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Drought conditons improve across the Western United States

by Wyoming Livestock Roundup

Agriculture is one of the most impacted industries during a drought. However, as of July, states west of Kansas have seen improved drought conditions compared to 2021-22. 

Drought conditions affect many aspects of the agricultural industry, reducing industry income and increasing food prices across the nation.

Along with economic impact, drought can contribute to insect outbreaks, increased wildfires, altered soil nutrients and water cycling, all of which can impact agriculture production and the livelihoods of many producers and communities. 

However, with a cool and wet spring, producers started the growing season slow, but many were thankful for the moisture, as nearly half of the West was emerging from drought conditions this spring. 

Western U.S. drought summary

The National Drought Mitigation Center (NDMC) reported in April approximately 12 percent of alfalfa hay acreage in the Western U.S. was experiencing extreme or exceptional drought conditions, and 20 percent was reported to be in severe condition.

Drought conditions peaked in August 2021 when the NDMC reported 52 percent of alfalfa hay acreage was affected by severe or worse drought conditions. 

Severe drought during the summer of 2021 impacted the broader agricultural sector. It led to diminished crops, lower livestock outputs and reduced profitability, particularly if a drought management plan was not utilized.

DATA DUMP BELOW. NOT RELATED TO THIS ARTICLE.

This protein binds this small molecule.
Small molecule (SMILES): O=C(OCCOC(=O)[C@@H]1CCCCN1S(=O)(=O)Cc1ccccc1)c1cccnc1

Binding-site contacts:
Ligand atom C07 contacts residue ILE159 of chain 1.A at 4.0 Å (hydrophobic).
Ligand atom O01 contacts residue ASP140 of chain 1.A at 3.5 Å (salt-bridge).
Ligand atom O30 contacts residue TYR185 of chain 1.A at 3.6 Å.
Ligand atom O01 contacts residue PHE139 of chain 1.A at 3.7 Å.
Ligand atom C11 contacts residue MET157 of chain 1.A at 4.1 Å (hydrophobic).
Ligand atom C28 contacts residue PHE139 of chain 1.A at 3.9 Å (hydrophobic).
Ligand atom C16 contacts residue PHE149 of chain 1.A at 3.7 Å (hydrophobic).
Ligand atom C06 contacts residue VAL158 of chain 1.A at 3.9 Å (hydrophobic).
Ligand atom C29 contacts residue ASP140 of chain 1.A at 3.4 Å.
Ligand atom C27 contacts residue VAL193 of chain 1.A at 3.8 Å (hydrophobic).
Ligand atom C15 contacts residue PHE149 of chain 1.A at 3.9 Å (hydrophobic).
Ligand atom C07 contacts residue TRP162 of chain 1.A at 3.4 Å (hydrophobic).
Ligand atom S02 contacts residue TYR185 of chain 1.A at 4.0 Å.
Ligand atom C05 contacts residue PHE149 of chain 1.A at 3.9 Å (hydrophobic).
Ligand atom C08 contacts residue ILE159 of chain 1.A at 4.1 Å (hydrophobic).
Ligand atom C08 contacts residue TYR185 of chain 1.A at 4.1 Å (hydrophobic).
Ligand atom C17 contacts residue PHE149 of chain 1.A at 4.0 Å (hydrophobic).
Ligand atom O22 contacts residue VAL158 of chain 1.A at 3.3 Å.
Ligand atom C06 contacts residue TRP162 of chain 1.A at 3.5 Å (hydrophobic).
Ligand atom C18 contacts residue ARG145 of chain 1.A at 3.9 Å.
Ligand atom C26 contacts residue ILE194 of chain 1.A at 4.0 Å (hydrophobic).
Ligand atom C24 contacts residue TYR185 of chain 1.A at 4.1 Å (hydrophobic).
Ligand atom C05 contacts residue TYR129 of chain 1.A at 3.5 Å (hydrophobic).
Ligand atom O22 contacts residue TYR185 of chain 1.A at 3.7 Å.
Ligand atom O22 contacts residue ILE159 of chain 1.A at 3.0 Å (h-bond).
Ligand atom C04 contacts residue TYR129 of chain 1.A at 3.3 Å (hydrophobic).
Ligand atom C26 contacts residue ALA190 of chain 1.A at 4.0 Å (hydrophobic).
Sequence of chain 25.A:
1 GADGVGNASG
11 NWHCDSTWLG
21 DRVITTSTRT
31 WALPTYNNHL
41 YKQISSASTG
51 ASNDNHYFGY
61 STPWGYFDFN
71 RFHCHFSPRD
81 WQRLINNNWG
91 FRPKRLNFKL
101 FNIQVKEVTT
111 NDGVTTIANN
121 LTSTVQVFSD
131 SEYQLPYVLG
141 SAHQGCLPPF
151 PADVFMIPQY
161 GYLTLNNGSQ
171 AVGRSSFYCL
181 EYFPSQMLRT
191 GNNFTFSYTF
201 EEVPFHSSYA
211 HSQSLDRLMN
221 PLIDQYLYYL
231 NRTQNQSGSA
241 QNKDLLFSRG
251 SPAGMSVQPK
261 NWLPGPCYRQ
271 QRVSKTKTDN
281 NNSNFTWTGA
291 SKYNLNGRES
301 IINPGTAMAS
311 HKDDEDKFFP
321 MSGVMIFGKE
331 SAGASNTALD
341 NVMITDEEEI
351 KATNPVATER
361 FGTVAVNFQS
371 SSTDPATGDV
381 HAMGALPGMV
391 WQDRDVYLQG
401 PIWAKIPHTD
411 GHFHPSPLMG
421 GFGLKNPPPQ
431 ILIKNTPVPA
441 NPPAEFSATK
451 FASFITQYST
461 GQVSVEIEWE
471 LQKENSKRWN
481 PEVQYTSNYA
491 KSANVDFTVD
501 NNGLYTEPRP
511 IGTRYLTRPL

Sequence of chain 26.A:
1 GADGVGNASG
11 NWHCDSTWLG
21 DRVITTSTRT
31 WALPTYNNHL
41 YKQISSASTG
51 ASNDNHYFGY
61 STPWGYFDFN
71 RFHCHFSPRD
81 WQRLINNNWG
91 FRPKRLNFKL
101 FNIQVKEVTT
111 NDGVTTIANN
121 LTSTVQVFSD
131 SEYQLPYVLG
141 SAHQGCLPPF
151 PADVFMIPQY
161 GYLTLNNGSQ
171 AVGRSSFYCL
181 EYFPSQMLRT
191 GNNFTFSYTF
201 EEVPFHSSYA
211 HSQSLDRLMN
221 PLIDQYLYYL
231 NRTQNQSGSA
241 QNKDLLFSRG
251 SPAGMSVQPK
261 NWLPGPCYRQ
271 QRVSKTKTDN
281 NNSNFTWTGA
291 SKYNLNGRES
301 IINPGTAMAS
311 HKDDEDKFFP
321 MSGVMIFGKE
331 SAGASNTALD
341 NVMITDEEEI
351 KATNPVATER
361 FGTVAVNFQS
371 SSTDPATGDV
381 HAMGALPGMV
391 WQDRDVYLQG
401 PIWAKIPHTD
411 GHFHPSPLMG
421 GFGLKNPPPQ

The U.S. Drought Monitor (USDM) reports Western drought conditions intensified during the summer of 2021, then gradually subsided between October and December 2021. It intensified again during the first half of 2022, before starting to subside again.

According to July 11 NDMC data, only three percent of land in Western states was classified as experiencing extreme or exceptional drought, with an additional eight percent classified as severe, which was down from June, when 18 percent of land in the Western states were classified as in extreme or exceptional drought.

Excessive rains impacted producers

Recent rains have caused local flooding and impacted U.S. agriculture. In Wyoming, it has challenged hay production. Hay has been ready most of June, but producers are having a hard time harvesting it because of wet fields.

Corn in the Western U.S. has been hit the hardest with recent moisture. It is well behind schedule and could yield a lower harvest due to the late start and what the rest of the season could bring.

Areas of excessive rain could also see an increase in an infestation of insects and weeds, mainly from producers unable to get out and spray.

Local outlook

Wyoming is above a 30-year average rainfall as of June. The 30-year average for the region is 1.04 inches of rain, and according to National Oceanic and Atmospheric Administration (NOAA), compared to last year, the region was at 0.69 inches of rain. 

Excessive rainfall has resulted in minor flooding across Wyoming and local reservoirs are no longer collecting rainwater – anything that goes in comes out. 

Wyoming is transitioning from a La Niña pattern to an El Niño pattern, and the month of August is predicted to be at or above average levels of rainfall, which will linger into this fall, according in NOAA.

Drought conditions across much of the Western states have improved over the year, but have not been alleviated. However, as of May, only 17.13 percent of the region is in drought, according to USDM.

Melissa Anderson is the editor of the Wyoming Livestock Roundup. Send comments on this article to

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